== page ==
Skin Snips

Microfilariae are detected utilizing skin snips taken down to the level of the dermal papillae. This type of limited skin biopsy employs either a razor blade to slice a thin piece of skin which has been tented up with a needle, or a corneoscleral biopsy instrument to obtain 1–2 mg of skin bloodlessly(Taylor , Munoz , Keyvan-Larijani , et al.,1989). A microscopic count of highly motile microfilaria migrating out of two to six biopsies, one from over each scapula, iliac crest, and lateral aspect of each calf, is performed after incubation of the skin snips with saline in micro plate wells at 37 °C .In heavier infections, motile microfilaria will be visible emerging from the skin snip under low-power microscopy in 10 –60 minutes, but initially negative snips should be covered to prevent evaporation and checked periodically  for  at  least  24 hours. Sensitivity can be increased if skin snips are put in a 1% collagenase solution. A heavily infected person may have more than 100 microfilaria/mg of skin.

Blood Examination

Because of geographic overlaps in distributions of filarial parasites that may cause overlapping clinical syndromes, examination for circulating microfilaremia is often necessary.

Urine and Other Fluids

Microfilariae of O.volvulus have been found in the urine of some infected persons during mass epidemiologic studies in hyperendemic regions, with microfilarial counts being correlated with skin counts. Examination of the urine, however, has no utility as a general diagnostic technique and is no substitute for skin snips in the diagnostic workup of a single patient. Cerebrospinal fluid microfilariae can be seen in severe O.volvulus infection.

Demonstration of the Adult Parasite

A coil of hair like white worms discovered in an excised nodule in the appropriate epidemiologic setting is diagnostic of onchocerciasis on visual inspection. Most nodules have only three to five adults in them (less in hypoendemic areas), though nodules containing as many as 50 have been found, which can be liberated from tissue by collagenase digestion

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Serologic testing for O.volvulus IgG is not generally  available and  when done usually utilizes a crude antigenic preparation of a non-onchocercal filarial  parasite.A positive  result  cannot differentiate between  the  eight filarial  species  and  may  cross-react, albeit at  lower titers, with other nematode infections such as strongyloidiasis. Despite the lack of specificity, the sensitivity of this type of serology is almost 100%.Most people resident in endemic areas will have antibodies whether or not they are currently infected. Thus, serologic evaluation in filarial disease is helpful only in two situations: in persons exposed to or infected with filarial parasites who are originally from nonendemic areas and were presumably seronegative initially; and (Remme, 2004) to detect a quantitative decrease in antibody levels that may occur as a response to definitive therapy.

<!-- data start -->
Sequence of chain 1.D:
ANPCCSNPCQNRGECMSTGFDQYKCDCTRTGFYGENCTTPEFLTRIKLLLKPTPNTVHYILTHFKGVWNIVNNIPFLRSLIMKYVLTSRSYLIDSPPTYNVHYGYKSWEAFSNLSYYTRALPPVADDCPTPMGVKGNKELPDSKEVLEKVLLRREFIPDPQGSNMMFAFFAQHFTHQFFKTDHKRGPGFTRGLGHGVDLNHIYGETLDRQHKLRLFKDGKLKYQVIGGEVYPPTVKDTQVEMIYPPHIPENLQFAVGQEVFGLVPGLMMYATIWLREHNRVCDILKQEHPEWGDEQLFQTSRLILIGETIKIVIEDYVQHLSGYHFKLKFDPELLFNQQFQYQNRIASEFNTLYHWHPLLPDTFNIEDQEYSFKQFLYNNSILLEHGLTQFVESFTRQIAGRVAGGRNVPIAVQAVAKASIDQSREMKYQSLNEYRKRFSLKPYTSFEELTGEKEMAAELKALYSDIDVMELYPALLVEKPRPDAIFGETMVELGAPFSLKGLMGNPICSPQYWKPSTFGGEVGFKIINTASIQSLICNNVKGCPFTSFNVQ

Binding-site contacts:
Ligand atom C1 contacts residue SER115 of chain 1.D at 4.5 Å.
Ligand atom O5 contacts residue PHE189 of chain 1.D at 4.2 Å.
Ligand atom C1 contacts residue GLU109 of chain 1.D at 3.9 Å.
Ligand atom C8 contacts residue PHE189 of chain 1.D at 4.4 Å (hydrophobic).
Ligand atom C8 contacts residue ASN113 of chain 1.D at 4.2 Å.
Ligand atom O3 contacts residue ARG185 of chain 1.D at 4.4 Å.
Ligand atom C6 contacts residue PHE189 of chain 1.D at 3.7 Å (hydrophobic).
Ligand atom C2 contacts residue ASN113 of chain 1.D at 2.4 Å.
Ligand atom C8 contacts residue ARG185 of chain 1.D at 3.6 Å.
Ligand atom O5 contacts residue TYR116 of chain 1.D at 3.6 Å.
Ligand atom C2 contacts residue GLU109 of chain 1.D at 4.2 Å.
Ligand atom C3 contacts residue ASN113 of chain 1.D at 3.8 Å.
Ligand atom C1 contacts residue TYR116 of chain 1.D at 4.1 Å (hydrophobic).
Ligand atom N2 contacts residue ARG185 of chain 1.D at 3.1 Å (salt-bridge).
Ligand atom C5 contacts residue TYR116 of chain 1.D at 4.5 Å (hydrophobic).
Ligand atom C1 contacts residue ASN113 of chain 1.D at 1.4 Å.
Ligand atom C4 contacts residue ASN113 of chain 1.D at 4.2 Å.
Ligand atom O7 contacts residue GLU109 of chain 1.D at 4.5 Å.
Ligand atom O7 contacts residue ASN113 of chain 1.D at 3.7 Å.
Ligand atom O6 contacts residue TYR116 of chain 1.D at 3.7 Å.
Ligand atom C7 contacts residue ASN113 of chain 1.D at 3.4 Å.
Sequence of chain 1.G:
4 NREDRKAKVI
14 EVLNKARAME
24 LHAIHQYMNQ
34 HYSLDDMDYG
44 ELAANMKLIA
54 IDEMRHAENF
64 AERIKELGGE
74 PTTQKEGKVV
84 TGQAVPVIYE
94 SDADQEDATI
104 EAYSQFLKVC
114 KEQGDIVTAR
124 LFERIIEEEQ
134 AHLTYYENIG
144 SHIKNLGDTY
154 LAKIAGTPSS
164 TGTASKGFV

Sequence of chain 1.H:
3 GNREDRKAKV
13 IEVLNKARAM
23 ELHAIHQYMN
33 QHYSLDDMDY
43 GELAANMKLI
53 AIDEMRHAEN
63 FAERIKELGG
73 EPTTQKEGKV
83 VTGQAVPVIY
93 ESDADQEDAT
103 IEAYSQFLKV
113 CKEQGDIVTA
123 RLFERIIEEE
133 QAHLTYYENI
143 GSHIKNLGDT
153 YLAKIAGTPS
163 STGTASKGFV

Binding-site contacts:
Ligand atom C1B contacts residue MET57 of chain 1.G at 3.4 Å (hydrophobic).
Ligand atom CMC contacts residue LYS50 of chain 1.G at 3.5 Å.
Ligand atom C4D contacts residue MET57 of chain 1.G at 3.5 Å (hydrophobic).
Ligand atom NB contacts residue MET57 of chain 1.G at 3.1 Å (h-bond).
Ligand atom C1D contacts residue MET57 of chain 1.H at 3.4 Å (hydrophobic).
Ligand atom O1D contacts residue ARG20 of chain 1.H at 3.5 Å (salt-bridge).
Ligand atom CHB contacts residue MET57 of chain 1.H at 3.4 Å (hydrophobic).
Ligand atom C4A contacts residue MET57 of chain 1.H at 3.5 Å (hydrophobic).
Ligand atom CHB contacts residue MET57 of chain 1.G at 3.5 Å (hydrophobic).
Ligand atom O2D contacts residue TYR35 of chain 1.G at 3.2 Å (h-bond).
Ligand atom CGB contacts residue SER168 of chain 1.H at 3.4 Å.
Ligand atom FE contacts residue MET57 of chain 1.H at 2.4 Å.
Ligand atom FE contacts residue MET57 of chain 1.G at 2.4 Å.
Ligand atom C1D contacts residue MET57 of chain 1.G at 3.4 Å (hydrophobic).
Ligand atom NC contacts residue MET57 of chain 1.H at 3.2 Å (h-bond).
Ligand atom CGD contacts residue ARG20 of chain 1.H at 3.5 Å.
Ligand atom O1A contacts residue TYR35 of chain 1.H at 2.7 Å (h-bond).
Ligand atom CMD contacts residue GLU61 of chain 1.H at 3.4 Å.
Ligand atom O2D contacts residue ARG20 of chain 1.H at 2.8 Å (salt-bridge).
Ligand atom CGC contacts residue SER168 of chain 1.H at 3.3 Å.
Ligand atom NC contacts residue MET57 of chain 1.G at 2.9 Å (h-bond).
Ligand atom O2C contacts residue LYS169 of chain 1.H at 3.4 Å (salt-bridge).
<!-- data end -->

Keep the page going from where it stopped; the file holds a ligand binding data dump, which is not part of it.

Eosinophil Count

The total eosinophil count is not helpful diagnostically as it is often but inconstantly elevated in onchocerciasis.

IgE Levels

Serum IgE levels are usually elevated in onchocerciasis, with highest levels in sowda patients.

Ultrasound Examination

Adult worms in suspected onchocercomas will produce a central, relatively homogeneous echogenic area containing echo-dense particles with a lateral acoustic shadow. Within the onchocercomas, calcifications or fluid may be identified. Occasionally, worm movements are observed, regularly so in cystic nodules. Particularly in these nodules, sequential ultrasonographic monitoring of nodules after macrofilaricidal therapy can provide information on drug effects.

 Mazzotti Test

A 50 mg dose of diethylcarbamazine (DEC), the Mazzotti test, can be given to patients suspected of harboring O.volvulus but in whom no microfilariae can be detected. Since severe reactions in the skin and eye are not totally avoidable, the systemic test has now been replaced by a patch test performed by applying topical DEC (10% in body solutions such as Nivea) to a small area of skin (10 × 10 cm) in order to provoke a localized Mazzotti reaction. This is a highly sensitive and specific diagnostic test (pruritus and pustular onchodermatitis develop after 24–48hrs) and is considered for detecting recrudescence of O.volvulus infection in a   sentinel population of children and young adults within the onchocerciasis-free zone created by the control programs. (Toe, Adjami , Boatin , et al., 2000).